Joseph Penman, 35 years, Deckhand, Grimsby.

Frank Edward Pullan, 35 years, Trimmer, Grimsby.

Clifford George Rawlins, B.E.M., Lloyds Medal, 20 years, Trimmer, Grimsby.

Arthur Alfred Edward Remblance, 39 years, Deckhand, Grimsby.

Thomas Rice, 58 years, Chief Engineer, Cleethorpes.

Frederick Robbins, 26 years, Mate, Grimsby.

Frederick Richard Thornton, 18 years, Deckhand, Grimsby.

Cheers Terry

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John,

From the Grimsby absent voters list

ROBBINS, Frank Ernest

206 Hope Street

Fisherman

BAXTER, Frank

118 Orwell Street

H.M.S. Brackenlyne

BAXTER, Frank

36 Guildford Street

D.A. 1990 2nd Hnd., R.N.R.T. Halcyon II

Regards Charles

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Hello John - Welcome to the Forum.

The only vessel I can find information on is the Grimsby steam trawler ’Bombay’ 229 grt. She served two spells of duty in the Royal Navy, four years in the first World War and a brief spell as an auxiliary patrol vessel soon after the outbreak of second World War but was back with the fishing fleet when lost with all hands. The Mate was Frederick Robbins of Grimsby age 26. The Skipper and crew are commemorated on Panel 123. of the TOWER HILL MEMORIAL.

This entry from LOST LIST OF GRIMSBY VESSELS 1800 - 1960 by David Boswell:

2 Aug 1942 BOMBAY (S. T. 229) Missing since 2.8.1942

and from

GRIMSBY’S FIGHTING FLEET

Trawlers and U-Boats during the Second World War

by Harry C. Hutson.

Ref: Pages 75 and 77

........ There is rather less uncertainty over the loss of S.T. 'Bombay', GY-427, though she is still listed in British records as “lost by unknown cause”. The Germans are a little more positive, listing her as “possibly sunk by U-605" (Kapitaenleutnant H. V. Schutze) at 1654 on the 3rd August 1942 in the unprecise grid square AE-68. This position corresponds to approximately 62N 18W. It was normal practice for U-Boats to use four-figure grid references in their reports, and the position of most attacks is recorded in this way, giving a position with the accuracy to within around three nautical miles, while the two-figure reference was obviously far less accurate. Only one positive conclusion can be drawn from this attack. If indeed it was 'Bombay', then Skipper A. Donovan and his crew of thirteen did not survive.

'Bombay' was again a Selby built vessel, completed in 1907 for Mr. A Grant. She was fitted for trawling and 42 year old Skipper Arthur Cook of 35 Park Street, Grimsby, and his crew of nine signed articles on 15th march 1907. Two years later the vessel was under the command of Skipper H. A. Green and her owners were the Grant and Baker Steam Fishing Company, and had been since April 1907. She served two spells of duty in the Royal Navy, four years in the first World War and a brief spell as an auxiliary patrol vessel soon after the outbreak of World War II.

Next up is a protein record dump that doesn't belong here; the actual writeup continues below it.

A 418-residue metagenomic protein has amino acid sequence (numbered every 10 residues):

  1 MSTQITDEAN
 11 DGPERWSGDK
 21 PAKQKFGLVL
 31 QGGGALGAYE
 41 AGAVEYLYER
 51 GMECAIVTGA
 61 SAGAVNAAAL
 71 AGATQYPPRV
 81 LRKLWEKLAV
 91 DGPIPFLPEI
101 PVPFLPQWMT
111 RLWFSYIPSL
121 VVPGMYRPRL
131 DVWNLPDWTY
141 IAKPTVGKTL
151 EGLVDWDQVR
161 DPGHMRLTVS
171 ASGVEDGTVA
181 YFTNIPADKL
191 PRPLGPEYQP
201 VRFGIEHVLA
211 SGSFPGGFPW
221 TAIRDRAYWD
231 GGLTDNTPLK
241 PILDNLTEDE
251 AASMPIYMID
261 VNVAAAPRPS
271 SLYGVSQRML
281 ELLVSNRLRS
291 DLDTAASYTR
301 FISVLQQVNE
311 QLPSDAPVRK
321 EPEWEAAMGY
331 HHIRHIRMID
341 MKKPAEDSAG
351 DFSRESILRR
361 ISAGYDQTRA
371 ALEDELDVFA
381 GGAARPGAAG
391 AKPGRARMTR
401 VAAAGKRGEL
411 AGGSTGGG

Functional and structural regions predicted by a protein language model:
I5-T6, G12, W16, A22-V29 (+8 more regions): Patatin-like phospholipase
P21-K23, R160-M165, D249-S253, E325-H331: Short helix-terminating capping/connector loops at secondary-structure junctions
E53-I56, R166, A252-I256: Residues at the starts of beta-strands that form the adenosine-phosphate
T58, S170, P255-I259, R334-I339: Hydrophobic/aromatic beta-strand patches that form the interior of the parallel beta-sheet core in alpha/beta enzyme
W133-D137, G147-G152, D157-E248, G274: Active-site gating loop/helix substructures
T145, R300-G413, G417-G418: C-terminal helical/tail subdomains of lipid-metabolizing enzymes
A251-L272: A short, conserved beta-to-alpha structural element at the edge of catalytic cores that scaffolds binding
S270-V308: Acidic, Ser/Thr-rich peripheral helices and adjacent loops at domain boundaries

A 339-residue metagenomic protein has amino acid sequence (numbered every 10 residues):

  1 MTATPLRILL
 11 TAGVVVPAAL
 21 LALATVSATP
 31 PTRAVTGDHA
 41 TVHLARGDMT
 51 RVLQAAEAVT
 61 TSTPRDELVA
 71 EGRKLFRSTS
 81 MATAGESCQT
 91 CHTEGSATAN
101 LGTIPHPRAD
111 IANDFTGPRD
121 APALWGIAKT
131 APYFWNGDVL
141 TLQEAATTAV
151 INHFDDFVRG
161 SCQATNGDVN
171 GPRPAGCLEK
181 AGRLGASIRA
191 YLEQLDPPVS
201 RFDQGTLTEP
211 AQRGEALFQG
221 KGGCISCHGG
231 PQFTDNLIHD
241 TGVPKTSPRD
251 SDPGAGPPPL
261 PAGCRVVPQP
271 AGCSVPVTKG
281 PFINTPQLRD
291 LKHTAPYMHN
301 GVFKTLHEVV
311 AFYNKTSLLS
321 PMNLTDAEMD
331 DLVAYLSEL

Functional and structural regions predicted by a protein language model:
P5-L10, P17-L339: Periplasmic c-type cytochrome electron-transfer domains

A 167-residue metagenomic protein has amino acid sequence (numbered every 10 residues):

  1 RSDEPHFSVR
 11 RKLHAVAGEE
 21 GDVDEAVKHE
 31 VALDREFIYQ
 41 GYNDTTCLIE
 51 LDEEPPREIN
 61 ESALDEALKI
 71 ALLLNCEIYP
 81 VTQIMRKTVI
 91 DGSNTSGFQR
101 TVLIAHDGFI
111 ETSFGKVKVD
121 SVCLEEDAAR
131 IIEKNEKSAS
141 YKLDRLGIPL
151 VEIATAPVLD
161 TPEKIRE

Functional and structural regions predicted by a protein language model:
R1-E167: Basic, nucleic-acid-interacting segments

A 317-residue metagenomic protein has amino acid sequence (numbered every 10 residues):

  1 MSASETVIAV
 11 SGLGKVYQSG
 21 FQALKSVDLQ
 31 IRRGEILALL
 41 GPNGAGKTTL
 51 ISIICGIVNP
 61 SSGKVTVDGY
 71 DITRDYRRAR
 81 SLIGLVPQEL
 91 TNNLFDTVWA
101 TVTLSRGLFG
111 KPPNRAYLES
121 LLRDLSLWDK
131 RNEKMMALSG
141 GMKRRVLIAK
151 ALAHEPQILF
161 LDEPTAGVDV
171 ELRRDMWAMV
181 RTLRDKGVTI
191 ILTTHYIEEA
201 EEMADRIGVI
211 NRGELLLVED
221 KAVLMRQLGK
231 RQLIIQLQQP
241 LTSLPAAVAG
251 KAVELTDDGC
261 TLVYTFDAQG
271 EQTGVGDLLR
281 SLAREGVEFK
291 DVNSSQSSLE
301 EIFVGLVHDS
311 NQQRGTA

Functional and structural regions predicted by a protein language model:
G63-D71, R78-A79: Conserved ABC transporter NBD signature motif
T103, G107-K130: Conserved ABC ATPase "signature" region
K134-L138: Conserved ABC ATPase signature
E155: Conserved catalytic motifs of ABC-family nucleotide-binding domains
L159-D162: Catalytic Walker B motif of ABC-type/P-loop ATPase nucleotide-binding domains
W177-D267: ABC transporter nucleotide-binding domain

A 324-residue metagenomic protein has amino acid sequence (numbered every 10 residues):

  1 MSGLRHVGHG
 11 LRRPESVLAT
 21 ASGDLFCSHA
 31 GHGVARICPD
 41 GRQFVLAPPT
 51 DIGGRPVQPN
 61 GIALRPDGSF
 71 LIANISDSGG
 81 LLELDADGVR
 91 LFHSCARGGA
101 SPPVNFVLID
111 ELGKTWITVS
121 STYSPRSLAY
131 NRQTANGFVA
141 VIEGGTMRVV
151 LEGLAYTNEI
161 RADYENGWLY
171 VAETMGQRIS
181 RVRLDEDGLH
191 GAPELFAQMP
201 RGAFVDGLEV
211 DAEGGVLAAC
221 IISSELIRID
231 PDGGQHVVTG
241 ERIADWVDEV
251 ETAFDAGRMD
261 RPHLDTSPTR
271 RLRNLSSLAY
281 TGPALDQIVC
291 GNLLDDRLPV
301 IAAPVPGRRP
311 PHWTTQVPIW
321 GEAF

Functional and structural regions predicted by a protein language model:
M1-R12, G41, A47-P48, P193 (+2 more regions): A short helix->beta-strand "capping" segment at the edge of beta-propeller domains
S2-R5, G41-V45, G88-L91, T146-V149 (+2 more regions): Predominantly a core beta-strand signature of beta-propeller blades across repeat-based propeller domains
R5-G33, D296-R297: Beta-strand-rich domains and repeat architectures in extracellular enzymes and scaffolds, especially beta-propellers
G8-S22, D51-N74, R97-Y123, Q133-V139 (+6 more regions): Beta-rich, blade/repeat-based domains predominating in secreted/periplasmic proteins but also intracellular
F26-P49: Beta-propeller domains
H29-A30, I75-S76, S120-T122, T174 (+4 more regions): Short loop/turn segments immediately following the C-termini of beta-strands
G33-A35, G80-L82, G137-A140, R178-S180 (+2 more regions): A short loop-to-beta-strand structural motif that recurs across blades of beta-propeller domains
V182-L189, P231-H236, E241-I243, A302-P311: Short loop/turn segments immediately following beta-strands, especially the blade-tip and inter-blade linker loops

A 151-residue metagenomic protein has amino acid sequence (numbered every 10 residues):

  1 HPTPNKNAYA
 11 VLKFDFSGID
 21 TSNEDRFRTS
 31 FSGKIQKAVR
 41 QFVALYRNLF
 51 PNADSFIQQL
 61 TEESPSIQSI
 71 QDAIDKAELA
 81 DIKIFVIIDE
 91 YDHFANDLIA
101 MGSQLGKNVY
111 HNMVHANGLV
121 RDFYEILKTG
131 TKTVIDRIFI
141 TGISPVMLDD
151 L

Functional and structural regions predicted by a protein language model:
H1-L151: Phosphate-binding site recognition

Since the 6thAugust 1909 the ownership of 'Bombay' had been the Diamond Steam Fishing Company, locally known as ‘Taylor’s’. Most of their ships held names of Asian cities.

U-605 was a new boat, on her first patrol. She left Kiel on 28th July 1942 for a North Atlantic patrol before reporting to her new base of Brest to join the 9th U-Boat Flotilla, when she would then be allowed to paint the Flotilla emblem, the Swordfish, on her conning tower. Her operational life was very short. The boat, her commander and all her crew of 46 were lost in November 1942 while trying to attack vessels engaged in ‘Operation Torch’, the Allied North African landings. Herbert Schutze’s own emblem was also painted on the conning tower. This was the Runic ‘S’. 'Bombay' was to be her first encounter.

In the afternoon of Bank Holiday Monday, 3rd August 1942, Herbert Schutze sighted a vessel and decided to attack with torpedoes. He identified the target as a fishing trawler of 700 tons and his torpedoes found their target first time, blowing the small vessel apart without any warning. No other vessel was unaccounted for from this area at this time and the possibility of Bombay being Herbert Schutze’s first victim is indeed strong. It was almost a year before 'Bombay’ s' register was closed with the entry ‘23/7/43 Ship missing since 2.8.42’.

Crew List, S.T. Bombay

Alfred Donovan, 37 years. Skipper, Grimsby.

William George Ashman, 60 years, Cook, Grimsby.

Henry Bernard Alfred Dye, 47 years, Deckhand, Grimsby.

James Glynn, 37 years, Deckhand, Grimsby.

William Jackman, 52 years, 2nd Engineer, Gt. Yarmouth.

Norman Lawrence, 33 years, 3rd Hand, Grimsby.

Joseph Penman, 35 years, Deckhand, Grimsby.

Frank Edward Pullan, 35 years, Trimmer, Grimsby.

Clifford George Rawlins, B.E.M., Lloyds Medal, 20 years, Trimmer, Grimsby.

Arthur Alfred Edward Remblance, 39 years, Deckhand, Grimsby.

Thomas Rice, 58 years, Chief Engineer, Cleethorpes.

Frederick Robbins, 26 years, Mate, Grimsby.

Frederick Richard Thornton, 18 years, Deckhand, Grimsby.

Cheers Terry

Hello Terry

The 'BOMBAY' mentioned in your excellent post is in fact the Grimsby trawler GY247, Admty No. 1890.

Regards John

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Hello Terry

The 'BOMBAY' mentioned in your excellent post is in fact the Grimsby trawler GY247, Admty No. 1890.

Regards John

John - Yes you are spot on. I blame a late night drop of mature malt! Right numbers but not necessarily in the right order! Here’s an old photo:

gy427.jpg

Cheers Terry

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thankyou all for help, regards john baxter